About a month ago, I received a letter from the city about a potential development of the old Pacifica Elementary property by Meritage Homes. This project would bring 164 three-story units to an interior portion of our neighborhood that has been an empty concrete lot since 2004. The letter informed us that a community input meeting would be held at the local library.

I was interested in attending for multiple reasons. I’m genuinely curious how these processes work, both the logistical piece and how community input is evaluated. I was glad to hear that an abandoned lot would be replaced with more housing. More homes would help our state’s housing crisis and the sale of the property would add money to the local school district. I did have concerns about how the project would impact our community. So despite a busy schedule that day, I made it a priority to attend.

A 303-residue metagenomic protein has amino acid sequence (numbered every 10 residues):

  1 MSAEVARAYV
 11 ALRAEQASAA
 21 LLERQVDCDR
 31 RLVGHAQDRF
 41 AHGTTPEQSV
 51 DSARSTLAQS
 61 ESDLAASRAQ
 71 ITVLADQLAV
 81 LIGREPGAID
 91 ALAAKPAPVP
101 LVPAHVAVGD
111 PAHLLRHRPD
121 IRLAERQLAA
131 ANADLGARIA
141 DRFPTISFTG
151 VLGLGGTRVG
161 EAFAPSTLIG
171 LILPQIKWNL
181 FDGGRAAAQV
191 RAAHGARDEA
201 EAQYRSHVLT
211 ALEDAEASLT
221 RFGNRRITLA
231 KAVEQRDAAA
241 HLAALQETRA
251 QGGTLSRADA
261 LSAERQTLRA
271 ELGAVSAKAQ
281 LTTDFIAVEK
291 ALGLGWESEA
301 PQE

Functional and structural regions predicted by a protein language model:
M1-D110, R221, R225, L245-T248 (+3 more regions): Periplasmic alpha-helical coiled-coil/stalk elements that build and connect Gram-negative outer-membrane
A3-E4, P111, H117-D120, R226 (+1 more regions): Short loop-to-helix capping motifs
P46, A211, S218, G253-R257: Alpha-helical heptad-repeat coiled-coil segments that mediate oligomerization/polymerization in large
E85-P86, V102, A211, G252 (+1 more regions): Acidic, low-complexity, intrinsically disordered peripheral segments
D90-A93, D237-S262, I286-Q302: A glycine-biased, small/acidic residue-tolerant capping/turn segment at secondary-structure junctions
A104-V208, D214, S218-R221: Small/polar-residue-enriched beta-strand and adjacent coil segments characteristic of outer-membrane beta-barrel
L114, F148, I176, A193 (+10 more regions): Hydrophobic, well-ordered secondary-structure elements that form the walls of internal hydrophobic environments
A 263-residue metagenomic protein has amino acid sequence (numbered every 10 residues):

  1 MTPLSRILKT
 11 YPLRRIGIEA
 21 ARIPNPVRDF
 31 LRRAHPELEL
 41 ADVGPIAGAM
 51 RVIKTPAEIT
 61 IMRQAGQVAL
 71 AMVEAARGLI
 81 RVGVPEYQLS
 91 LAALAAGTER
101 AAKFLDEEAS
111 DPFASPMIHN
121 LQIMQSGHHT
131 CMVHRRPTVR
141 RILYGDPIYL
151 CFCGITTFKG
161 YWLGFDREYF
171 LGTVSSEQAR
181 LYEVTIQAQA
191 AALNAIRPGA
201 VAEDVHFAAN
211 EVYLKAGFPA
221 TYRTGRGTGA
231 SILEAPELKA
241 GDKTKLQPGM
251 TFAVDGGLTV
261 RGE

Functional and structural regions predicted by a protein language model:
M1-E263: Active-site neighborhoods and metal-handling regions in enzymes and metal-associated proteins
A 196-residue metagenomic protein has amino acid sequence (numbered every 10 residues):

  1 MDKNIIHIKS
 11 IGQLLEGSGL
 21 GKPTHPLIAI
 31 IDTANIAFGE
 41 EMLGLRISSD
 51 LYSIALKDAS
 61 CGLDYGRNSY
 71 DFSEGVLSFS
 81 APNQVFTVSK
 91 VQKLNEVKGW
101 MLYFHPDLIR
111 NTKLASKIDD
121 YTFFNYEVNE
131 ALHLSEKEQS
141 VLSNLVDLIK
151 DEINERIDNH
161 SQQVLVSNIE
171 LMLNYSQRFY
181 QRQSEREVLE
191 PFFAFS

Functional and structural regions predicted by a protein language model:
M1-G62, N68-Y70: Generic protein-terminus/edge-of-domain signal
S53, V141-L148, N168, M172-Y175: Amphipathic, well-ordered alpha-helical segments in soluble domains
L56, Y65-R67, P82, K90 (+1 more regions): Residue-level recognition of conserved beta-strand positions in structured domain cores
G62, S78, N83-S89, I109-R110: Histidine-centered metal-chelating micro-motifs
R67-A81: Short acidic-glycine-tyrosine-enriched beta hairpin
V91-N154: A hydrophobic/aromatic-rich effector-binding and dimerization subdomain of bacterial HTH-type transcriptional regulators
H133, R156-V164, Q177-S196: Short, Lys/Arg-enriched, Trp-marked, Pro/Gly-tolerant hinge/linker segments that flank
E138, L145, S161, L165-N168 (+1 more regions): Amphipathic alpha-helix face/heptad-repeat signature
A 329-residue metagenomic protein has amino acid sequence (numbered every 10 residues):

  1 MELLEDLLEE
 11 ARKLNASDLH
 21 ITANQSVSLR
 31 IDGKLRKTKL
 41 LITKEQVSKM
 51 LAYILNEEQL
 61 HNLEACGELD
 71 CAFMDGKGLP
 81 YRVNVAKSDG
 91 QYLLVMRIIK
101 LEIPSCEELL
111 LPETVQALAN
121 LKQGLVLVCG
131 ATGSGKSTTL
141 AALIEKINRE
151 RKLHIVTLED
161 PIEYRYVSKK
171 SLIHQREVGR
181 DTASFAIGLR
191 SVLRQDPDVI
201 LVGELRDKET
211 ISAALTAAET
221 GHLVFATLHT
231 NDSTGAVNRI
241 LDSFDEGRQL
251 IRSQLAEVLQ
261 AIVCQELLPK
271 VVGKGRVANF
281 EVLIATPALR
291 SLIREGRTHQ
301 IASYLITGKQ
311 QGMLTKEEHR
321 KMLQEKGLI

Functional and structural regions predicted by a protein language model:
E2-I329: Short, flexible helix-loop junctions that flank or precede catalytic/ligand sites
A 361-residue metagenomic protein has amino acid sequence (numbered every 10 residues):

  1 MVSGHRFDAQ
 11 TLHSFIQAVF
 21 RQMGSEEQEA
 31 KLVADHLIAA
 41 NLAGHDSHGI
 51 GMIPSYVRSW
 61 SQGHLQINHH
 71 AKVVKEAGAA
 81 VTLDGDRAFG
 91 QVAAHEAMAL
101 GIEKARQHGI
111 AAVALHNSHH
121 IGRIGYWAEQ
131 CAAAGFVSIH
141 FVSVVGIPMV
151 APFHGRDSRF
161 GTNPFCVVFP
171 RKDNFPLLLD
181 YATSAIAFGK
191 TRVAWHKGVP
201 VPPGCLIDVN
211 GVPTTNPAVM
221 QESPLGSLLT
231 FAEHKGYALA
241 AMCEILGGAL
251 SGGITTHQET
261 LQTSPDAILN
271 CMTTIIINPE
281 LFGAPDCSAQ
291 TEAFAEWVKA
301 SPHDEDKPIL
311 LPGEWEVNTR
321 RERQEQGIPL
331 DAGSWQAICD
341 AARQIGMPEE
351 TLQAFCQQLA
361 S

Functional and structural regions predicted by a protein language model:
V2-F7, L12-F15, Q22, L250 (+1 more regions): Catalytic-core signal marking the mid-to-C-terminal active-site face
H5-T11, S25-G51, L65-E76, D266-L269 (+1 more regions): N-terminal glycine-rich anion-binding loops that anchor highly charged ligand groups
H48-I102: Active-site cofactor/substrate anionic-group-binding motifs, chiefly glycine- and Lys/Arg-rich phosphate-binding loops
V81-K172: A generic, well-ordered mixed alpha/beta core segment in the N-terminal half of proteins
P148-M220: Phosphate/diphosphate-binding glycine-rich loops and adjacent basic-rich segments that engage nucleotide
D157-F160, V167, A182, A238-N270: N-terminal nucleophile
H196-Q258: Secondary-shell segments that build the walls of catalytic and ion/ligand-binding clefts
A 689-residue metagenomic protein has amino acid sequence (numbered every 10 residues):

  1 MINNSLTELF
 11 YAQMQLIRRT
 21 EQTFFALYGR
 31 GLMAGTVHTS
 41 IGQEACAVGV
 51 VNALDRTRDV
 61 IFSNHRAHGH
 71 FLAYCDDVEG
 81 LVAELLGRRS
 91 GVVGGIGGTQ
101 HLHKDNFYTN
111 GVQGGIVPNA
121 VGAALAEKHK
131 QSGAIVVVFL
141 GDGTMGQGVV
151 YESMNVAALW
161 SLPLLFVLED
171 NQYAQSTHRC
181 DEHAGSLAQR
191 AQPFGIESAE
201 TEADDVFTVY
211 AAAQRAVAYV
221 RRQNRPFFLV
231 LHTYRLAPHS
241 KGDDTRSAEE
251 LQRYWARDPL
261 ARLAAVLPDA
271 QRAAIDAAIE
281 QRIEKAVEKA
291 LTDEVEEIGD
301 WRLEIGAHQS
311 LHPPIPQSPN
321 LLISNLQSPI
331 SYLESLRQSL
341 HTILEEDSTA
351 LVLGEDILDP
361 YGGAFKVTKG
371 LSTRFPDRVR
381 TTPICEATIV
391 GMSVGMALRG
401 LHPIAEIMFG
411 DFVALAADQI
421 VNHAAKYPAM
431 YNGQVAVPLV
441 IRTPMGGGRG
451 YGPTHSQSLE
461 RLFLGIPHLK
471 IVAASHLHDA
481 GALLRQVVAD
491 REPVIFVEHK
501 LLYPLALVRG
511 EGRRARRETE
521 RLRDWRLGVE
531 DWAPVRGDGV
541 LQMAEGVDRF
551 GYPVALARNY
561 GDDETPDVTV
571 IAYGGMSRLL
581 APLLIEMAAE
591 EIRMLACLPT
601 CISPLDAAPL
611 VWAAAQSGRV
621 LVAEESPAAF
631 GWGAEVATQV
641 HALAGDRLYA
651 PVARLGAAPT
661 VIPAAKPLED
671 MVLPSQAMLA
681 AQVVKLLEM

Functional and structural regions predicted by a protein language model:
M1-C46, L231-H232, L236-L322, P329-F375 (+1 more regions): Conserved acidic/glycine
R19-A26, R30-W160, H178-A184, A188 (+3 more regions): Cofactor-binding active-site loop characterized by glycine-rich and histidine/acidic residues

Community Engagement

The meeting was an interesting array of people. There were four people involved with the project already there when I arrived: the city planner, an environmental impact study consultant, and two representatives from the developer. About 25 community members attended the meeting, though there was some confusion around when it started. There was an interesting mix of people showing the various waves of residents. I have seen the economic and racial spread walking around the neighborhood and read the census statistics, but it was interesting to see a cross section of our community represented in one room.

The hosts of the meeting clarified that this meeting was only to raise concerns about what should be included as part of the environmental impact study and gave a few relevant categories. The city employee was the main moderator of the meeting but the report consultant would sometimes look up from his laptop to give some context about how these reports are typically made. One representative of the developer gave a short introduction about how they are one of the largest home builders in the country. She also would occasionally jump in to clarify facts about the process or project.